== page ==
Results of this study showed a significant increase in patients being turned every 2 hours. Before the study, 64% of patients were being turned appropriately; after this intervention, 98% of patients were turned every 2 hours. Eighty-seven percent of the nursing staff said they found the patient monitoring system helpful in a poststudy questionnaire.

Sources: Schutt SC, Tarver C, Pezzani M. Pilot study: assessing the effect of continual position monitoring technology on compliance with patient turning protocols. Nursing Open. [e-pub Oct. 26, 2017]. Wireless system prompts turning patients at risk for bedsores. MDLinx. Nov. 10, 2017.

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FMT found to be safe for older adults

Although fecal microbiota transplantation (FMT) is being prescribed to treat recurrent Clostridium difficile infection (CDI), its safety and efficacy in older adults and seriously ill patients with multiple comorbidities hasn't been well studied. To compare FMT with conventional therapy, researchers studied two groups of patients with recurrent CDI at two Israeli medical centers between 2012 and 2016. Eleven patients were treated with FMT and 23 received conventional therapy. The mean age of patients was 82. All patients had a high comorbidity index. The primary end points were CDI recurrence, length of hospitalization, and short-term survival.

Ten of 11 (90%) patients in the FMT group showed clinical improvement after treatment, compared with 9 of 23 (39%) in the control group. Survival at 2 months was about the same in the two groups, but mean survival was higher in the FMT group.

Notably, two patients in the FMT group experienced significant adverse reactions related to suspected aspiration occurring during gastroscopy administration. The researchers concluded, “FMT is effective for elderly and very ill patients. Safety is a concern, but is rare even in patients with much comorbidity. Colonoscopy may be the preferred route of FMT infusion.”

Source: Freidman-Korn T, Livosky DM, Maharshak N, et al. Fecal transplantation for treatment of Clostridium difficile infection in elderly and debilitated patients. Dig Dis Sci. [e-pub Nov. 13, 2017].

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In January, celebrate

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Older lungs work well in younger patients



Transplanting more lungs from older donors into younger recipients would expand the donor transplant pool, but prior research on survival rates for younger patients receiving older lungs has had mixed results. In a large retrospective study, researchers evaluated the use of “advanced age” donors (age 60 or older) and single versus double lung transplantation on posttransplant survival. Using a United Network for Organ Sharing database, they examined 14,222 lung transplants performed between January 2005 and June 2014. Patients were stratified by recipient ages 18 to 50, donor age 60 or older, and single versus double lung transplantation. They found that the 5-year survival rate for patients receiving older lungs was similar to the survival rate for patients receiving younger lungs. However, younger patients receiving older lungs had better outcomes when they received a double lung transplant versus a single lung transplant. Examining outcomes for all recipients of a double transplant, researchers found that the donor's age had no significant impact on survival.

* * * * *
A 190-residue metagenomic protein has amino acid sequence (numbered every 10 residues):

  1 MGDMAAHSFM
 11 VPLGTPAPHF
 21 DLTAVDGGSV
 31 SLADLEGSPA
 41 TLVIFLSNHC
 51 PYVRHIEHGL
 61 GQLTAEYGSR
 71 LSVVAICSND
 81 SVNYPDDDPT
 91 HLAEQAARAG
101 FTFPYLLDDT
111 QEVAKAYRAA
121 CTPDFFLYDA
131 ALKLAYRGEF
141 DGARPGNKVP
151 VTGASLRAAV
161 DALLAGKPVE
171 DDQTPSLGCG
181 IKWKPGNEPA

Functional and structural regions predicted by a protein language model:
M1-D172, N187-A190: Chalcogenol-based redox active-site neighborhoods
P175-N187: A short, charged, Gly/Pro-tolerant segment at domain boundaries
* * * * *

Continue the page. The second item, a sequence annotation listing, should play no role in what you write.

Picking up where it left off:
The researchers concluded, “Reasonable posttransplant outcomes can be achieved with use of advanced age donors in all recipient groups,” but they recommend that patients age 50 or younger who are receiving advanced age lungs should undergo a double transplant.

Source: Whited WM, Henley P, Schumer EM, Trivedi JR, van Berkel VH, Fox MP. Does donor age and double versus single lung transplant affect survival of young recipients? Ann Thorac Surg. [e-pub Oct. 30, 2017].

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Hyperbaric oxygen therapy is effective alternative



New research shows that hyperbaric oxygen therapy (HBOT) is comparable to standard diabetic foot ulcer therapy in many variables (healed ulcer rate, amputation risk, adverse events) and results in a greater reduction in wound area.

HBOT has been used for decades as an alternative treatment for chronic diabetic foot ulcers, but previous small clinical trials have left its efficacy and advantages in doubt. Standard therapies for diabetic foot ulcers are pressure reduction, necrotic tissue debridement, moist dressings, and antibiotics. By delivering more oxygen to the wound, HBOT may enhance therapy by reducing ischemia, stimulating wound repair, triggering release of bone marrow stem cells, and enhancing host antimicrobial responses.

Researchers conducted a meta-analysis of nine randomized clinical trials involving a total of 526 patients who received either HBOT or standard therapy. While no large difference was found between the treatment types regarding healed ulcers, amputations, or adverse events, HBOT was associated with a greater reduction in the ulcer wound area compared with standard therapy. Study authors say this means HBOT should be considered as a therapy option for patients with diabetic foot ulcers, although more study is needed.

Sources: Zhao D, Luo S, Xu W, Hu J, Lin S, Wang N. Efficacy and safety of hyperbaric oxygen therapy used in patients with diabetic foot: a meta-analysis of randomized clinical trials. Clin Ther. 2017;39(10):2088-2094.e2. Hyperbaric oxygen therapy is as effective as standard care for diabetic foot ulcers. MDLinx. Oct. 27, 2017.